Non-Volatile Memory Express (NVMe) is becoming the primary protocol for interconnecting modern storage technologies both within storage arrays and between storage arrays, storage networks, and...
This week, the storage industry turns its focus to one of the industry’s flagship events – EMC World. With so much uncertainty around how the new Dell/EMC structure will evolve, you can’t help but wonder if this will be the final EMC World of its kind. As we prepare to potentially bid farewell to EMC World as we know it, we decided to put some thought into the theme of this year’s conference – Modernize.
We love to talk about modernization. We, too, are firm believers that modern storage drives massive business transformation for customers. And like EMC, which has doubled down on flash in recent months, we believe that the underlying basis for modernization is an all-flash storage environment. So it seems ironic that the theme of EMC World – at a time when the company is being taken private and introducing retrofitted technology under the guise of innovation – is Modernize.
With its EMC Unity/VNX3 announcement today and recent EMC VMAX F announcement, EMC would have us believe that we can modernize by retrofitting 20-year-old architectures with all-flash. Can you modernize through retrofit? Fundamentally, it just doesn’t compute.
Imagine you’re in the market for a hybrid vehicle, because it gets 50 miles to the gallon. It’s not just the hybrid engine that contributes to great gas mileage. It’s the entire car, from aerodynamic design to weight to horsepower. If you simply drop a hybrid engine into a 1960s Mustang, for example, 50 miles to the gallon is no longer on the table. And, quite frankly, that’s not innovation – it’s retrofitting.
EMC has now pivoted back to retrofit VMAX and VNX arrays as their primary all-flash selling motion, so why will this retrofit strategy be limiting? It’s mostly about the metadata. Modern, all-flash arrays rely on rich, always-fast metadata architectures – it’s that metadata speed and granularity you need to implement advanced data reduction, copy services and flash management. The metadata is core to the inter-workings of the array, and is difficult or impossible to retrofit. Here are two tangible examples of how metadata shortcomings manifest themselves in EMC’s retrofits:
When the bright lights and machine-made smoke clear from Vegas, two simple truths emerge in EMC’s new flash strategy:
Four All-Flash Arrays, No Ideal Solution
Part of what’s made all-flash arrays so attractive to the market is that they are potentially a gigantic leap forward in multiple dimensions:
When customers buy into the promise of an all-flash array, this is pretty much the shopping list. And to be fair, EMC does deliver these attributes – but unfortunately not from a single product, which is why they’ve likely chosen this 4-product strategy. Below is our relative assessment of the attributes across these EMC products. As a customer, how do you choose?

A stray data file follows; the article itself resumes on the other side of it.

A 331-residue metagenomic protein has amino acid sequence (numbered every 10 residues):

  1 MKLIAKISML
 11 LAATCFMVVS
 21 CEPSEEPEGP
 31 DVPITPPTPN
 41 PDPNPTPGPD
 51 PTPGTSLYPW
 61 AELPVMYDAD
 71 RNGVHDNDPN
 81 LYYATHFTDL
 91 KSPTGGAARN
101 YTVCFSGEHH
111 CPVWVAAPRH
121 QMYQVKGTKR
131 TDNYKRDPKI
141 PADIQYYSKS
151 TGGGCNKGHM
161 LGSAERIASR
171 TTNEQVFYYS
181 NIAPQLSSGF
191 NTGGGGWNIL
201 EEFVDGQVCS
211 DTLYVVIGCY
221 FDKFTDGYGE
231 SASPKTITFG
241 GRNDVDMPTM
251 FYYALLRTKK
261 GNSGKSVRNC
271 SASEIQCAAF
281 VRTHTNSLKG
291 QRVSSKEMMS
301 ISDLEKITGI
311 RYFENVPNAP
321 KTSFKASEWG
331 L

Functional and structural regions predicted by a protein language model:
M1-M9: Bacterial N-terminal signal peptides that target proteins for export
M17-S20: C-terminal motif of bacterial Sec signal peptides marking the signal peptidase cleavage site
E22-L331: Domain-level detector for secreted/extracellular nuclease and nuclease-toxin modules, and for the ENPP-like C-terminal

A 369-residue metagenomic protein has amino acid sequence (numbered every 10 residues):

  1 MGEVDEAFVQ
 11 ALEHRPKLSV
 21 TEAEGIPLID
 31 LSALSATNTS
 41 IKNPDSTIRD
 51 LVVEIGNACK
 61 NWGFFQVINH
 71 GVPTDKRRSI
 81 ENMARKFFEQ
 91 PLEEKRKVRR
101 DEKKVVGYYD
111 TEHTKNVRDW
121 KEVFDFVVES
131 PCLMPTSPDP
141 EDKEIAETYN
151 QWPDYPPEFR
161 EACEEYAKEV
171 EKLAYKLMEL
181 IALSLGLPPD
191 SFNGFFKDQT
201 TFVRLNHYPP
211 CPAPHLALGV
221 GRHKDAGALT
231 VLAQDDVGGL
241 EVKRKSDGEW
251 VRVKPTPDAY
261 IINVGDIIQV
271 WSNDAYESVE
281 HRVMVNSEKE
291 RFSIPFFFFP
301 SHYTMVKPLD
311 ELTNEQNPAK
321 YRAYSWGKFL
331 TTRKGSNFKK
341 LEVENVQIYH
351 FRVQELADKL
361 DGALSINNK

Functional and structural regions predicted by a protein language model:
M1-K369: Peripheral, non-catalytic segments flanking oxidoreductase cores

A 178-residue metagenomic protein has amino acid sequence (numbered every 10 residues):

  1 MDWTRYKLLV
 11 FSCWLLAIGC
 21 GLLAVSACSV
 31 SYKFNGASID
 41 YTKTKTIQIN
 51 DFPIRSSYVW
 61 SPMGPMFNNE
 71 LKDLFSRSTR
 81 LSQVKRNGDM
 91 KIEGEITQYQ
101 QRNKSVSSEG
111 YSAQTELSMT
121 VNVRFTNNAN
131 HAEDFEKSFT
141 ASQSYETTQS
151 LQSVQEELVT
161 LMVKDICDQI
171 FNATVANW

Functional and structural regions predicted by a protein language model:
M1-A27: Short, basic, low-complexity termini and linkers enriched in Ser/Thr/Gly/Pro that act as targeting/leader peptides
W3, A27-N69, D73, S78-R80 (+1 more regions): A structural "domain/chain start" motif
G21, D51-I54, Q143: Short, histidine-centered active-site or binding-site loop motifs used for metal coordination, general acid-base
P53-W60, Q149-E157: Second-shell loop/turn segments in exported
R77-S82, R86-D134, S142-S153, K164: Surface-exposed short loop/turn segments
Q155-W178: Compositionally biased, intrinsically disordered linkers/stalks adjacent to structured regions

Want resiliency? Pick VMAX. But what if I want resiliency and efficiency? Want the best performance while achieving simplicity? The choice becomes less clear. And this is only the beginning – don’t forget the Dell options (all-flash Compellent, all-flash EqualLogic), the all-flash hyper-converged options (all-flash VxRail) and software-defined all-flash options (ScaleIO, vSAN).
At Pure, our strategy is to deliver a purpose-built all-flash architecture from two products – one optimized for applications, databases, and VMs (FlashArray), and one optimized for large-scale file and object environments (FlashBlade). Both purpose-built for the use cases they serve, and neither making a customer choose between performance, resiliency, scale, efficiency or simplicity. We’ve built our arrays from the ground-up, investing in hardware and software that have only lived in the era of flash. And we’re only starting to exploit the advantages of more closely-coupling flash-optimized hardware and software – just check out what’s possible with our new FlashBlade product.
Some Recommendations for Evaluating a Modern EMC
So, if you’re looking to refresh your VMAX2, VNX2 or XtremIO, here are a couple of tips for you:
Modernization is not about getting incrementally better. It’s about getting exponentially better, all of the time, by innovating with purpose-built solutions designed to maximize the benefits of flash today and seamlessly integrate future technologies. That’s simply not something EMC can offer, and a problem that certainly won’t be addressed with retrofit arrays.